We recently had the pleasure of speaking with Jeanne Casey, Global Head of Proptech at Nuveen, about the explosive development of tech in the real estate industry. Keep reading to find out her exclusive insights:


FuturePlace: Can you describe your current role?

Jeanne Casey: I am the Global Head of Proptech and Innovation at Nuveen Real Estate. We are one of the world’s largest real estate investment managers with about $150 billion in assets under management across sectors like housing, office, retail, and industrial. Proptech and Innovation is a new function within Nuveen which was officially launched when I joined the firm about 10 months ago.

My role is multifaceted and my team works cross-functionally on Proptech initiatives. We serve as connective tissue between our real estate investment and asset management teams, technology groups, and sustainability team. My team is focused on providing ongoing and highly relevant education for our colleagues around trends, new technologies, and new companies that are important to Nuveen. We try to thoughtfully expand Nuveen’s connectivity with the global Proptech ecosystem by curating introductions to companies and teams that are relevant to our highest priority tech initiatives. We are also launching venture capital capabilities, which I’m personally very excited about since I’ve spent over a decade as a VC.


FP: How has your background in venture capital equipped you for the digital transformation of the real estate sector?

JC: As a venture capitalist, I developed a strong ‘quick filter’ and the ability to articulate a thesis and build conviction around that thesis. These skills are helpful in figuring out how a big organization like Nuveen should be thinking about Proptech and innovation, and where we should be focused first. I’ve seen a very high volume of Proptech companies over the years, and I’m able to recognize patterns across what has worked and what hasn’t. Proptech is rapidly evolving and the startup landscape is constantly changing, so having that venture capital experience is helpful in deciphering signal from noise.

I started my career in fintech, and there are a lot of parallels from the last decade in financial services to what’s happening in real estate today. The real estate industry is beginning to embrace technology, and I expect to see a lot more willingness to adopt new digital tools in the coming years.


FP: What’s been the most pervasive challenge you’ve faced in your position at Nuveen?

JC: I would say the combination of the size of Nuveen and the immense number of Proptech startups out there – it’s a lot to try to get your arms around the scale of both of those things. The sheer number of startups, many of which have aggressive marketing strategies, can create a lot of noise and confusion for my colleagues. When many vendors are reaching out to people who aren’t necessarily end-users or decision-makers, there is a risk of wasting time and resources. I’ve found an important part of my role is to re-center everyone on the few core areas where Proptech naturally aligns with Nuveen’s existing business goals.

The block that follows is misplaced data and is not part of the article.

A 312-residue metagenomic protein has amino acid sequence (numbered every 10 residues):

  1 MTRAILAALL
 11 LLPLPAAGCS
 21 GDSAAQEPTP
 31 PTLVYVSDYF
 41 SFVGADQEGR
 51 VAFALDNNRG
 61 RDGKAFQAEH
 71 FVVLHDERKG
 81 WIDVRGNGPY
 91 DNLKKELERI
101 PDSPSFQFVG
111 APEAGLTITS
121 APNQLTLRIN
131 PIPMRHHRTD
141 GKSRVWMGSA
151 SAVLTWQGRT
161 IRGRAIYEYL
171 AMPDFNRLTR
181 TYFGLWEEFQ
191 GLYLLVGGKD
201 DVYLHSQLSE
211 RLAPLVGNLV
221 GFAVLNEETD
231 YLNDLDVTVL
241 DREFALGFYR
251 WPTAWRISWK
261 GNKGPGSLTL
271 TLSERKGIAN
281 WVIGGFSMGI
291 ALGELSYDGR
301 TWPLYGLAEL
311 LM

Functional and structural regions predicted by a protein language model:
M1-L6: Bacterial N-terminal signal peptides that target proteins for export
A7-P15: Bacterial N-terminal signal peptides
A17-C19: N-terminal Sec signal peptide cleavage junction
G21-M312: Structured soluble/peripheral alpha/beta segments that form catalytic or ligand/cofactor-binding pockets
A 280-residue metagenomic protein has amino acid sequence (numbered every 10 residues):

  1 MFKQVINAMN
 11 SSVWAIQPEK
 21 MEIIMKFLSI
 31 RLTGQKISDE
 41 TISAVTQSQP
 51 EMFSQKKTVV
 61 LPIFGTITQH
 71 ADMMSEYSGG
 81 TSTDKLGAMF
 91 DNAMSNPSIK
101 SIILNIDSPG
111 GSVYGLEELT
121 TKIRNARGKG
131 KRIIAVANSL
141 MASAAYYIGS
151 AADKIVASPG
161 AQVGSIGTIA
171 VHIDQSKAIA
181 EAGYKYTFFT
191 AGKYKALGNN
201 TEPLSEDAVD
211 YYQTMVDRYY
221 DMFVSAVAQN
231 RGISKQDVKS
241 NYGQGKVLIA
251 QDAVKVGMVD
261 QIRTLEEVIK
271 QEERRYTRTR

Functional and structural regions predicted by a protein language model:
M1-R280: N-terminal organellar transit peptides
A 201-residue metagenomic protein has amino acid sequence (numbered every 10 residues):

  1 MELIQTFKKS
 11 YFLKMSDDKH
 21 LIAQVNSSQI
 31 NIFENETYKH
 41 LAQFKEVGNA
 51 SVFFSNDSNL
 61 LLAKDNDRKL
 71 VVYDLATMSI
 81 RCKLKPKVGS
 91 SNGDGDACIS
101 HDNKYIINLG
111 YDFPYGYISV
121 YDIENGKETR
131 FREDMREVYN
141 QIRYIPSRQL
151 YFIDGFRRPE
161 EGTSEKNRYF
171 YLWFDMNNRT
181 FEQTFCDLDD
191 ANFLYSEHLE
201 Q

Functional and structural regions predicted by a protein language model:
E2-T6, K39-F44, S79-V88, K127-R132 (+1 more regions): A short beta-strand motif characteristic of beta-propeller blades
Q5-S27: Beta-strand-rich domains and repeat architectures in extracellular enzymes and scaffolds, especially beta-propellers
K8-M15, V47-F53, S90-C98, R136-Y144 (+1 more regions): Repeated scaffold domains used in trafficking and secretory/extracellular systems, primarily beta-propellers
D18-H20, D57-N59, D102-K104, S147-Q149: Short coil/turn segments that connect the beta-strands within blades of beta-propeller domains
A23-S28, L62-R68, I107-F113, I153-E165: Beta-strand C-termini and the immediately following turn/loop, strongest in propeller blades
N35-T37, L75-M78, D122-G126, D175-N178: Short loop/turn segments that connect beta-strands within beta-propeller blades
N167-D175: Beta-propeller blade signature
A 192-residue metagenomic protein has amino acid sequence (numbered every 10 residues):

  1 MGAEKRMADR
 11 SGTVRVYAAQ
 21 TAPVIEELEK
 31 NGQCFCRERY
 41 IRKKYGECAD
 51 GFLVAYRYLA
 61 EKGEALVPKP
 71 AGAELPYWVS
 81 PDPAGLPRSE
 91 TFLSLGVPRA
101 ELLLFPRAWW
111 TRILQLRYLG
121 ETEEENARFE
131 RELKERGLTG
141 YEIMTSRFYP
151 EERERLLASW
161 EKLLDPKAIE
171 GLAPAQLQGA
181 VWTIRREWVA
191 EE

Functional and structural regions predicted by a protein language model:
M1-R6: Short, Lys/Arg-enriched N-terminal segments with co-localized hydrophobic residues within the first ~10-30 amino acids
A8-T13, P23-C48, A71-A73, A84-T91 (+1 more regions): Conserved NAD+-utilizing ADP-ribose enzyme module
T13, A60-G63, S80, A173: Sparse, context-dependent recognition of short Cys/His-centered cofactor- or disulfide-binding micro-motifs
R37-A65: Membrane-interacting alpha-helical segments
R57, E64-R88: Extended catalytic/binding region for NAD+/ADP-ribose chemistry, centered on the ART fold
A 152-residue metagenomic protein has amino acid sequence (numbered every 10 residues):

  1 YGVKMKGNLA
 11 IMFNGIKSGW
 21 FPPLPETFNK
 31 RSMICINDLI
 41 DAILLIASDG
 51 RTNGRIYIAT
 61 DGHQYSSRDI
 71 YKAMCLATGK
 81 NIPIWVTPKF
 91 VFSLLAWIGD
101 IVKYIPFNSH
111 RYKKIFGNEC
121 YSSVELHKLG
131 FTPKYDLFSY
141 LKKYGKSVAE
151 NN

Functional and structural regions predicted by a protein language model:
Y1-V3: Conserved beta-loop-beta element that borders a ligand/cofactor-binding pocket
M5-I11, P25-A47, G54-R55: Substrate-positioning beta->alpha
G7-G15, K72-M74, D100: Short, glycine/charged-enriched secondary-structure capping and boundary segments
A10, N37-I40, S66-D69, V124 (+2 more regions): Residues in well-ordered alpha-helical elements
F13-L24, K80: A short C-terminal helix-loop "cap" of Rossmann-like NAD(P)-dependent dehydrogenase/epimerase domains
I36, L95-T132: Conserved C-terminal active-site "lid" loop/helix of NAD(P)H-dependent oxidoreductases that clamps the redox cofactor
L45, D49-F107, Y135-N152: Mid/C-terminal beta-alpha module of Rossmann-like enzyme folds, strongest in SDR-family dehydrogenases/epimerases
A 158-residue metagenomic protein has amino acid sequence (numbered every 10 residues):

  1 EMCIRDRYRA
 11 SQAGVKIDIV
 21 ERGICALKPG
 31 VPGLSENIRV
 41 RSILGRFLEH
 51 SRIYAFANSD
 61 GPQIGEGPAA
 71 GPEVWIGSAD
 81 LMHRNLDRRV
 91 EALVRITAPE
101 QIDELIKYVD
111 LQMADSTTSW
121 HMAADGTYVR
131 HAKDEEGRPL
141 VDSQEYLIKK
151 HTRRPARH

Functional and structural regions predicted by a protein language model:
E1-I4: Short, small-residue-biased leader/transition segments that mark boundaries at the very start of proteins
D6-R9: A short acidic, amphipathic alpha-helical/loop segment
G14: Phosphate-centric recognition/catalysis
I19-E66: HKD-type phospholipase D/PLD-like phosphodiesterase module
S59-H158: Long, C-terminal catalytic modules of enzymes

FP: For those unfamiliar with Proptech, you’ve distilled your explanation into “four pillars.” Can you walk us through each pillar?

JC: I did a lot of listening and learning during my first six months at Nuveen. One of my biggest takeaways was that everyone knew the term ‘Proptech’ but had a different definition. For example, some people would think of Proptech exclusively as sensors within a building that can control the lights or HVAC. Others would think of Proptech as the deal management platform we’re rolling out. I wanted to broaden everyone’s understanding of Proptech and so I came up with a taxonomy that I shared across the firm.

I think the definition of Proptech is much more simple and broad than most real estate folks have in mind. I define it as any digital tool that’s helping to improve the real estate world.  Within that context, I see four pillars that span the lifecycle of a real estate asset:

The first pillar involves tools to help find and evaluate a new investment opportunity or a new property. Technologies within the first pillar include things like CRM tools, listing services, and other diligence tools.

The second pillar includes tools that are used to transact and finance those opportunities (such as deal management platforms, equity and debt financing platforms, i-buyers, etc.). Any technology that helps reduce friction in the transaction of a real estate asset I would put in this category.

The third pillar is around construction technology and the technologies available to make development, redevelopment, and construction more efficient.

Finally, the fourth pillar includes technologies that address the management and operations of an asset.


FP: Do you see any exciting developments in property technology within the Australasian market?

JC: Since I am based in the US and have a very small team, I have to admit that my views are fairly US-centric. However, there is definitely a ton of excitement and early-stage startup activity throughout the Asian market, and I have been fortunate to meet many talented entrepreneurs building compelling companies in the region. We’re also starting to see more traditional VC activity. Notably, real estate firms in the region seem to be very forward-thinking. They want to proactively understand what’s being built and deployed in the West. I’ve seen many APAC-based real estate investors become limited partners in Proptech venture funds in order to have a finger on the pulse of what’s happening worldwide.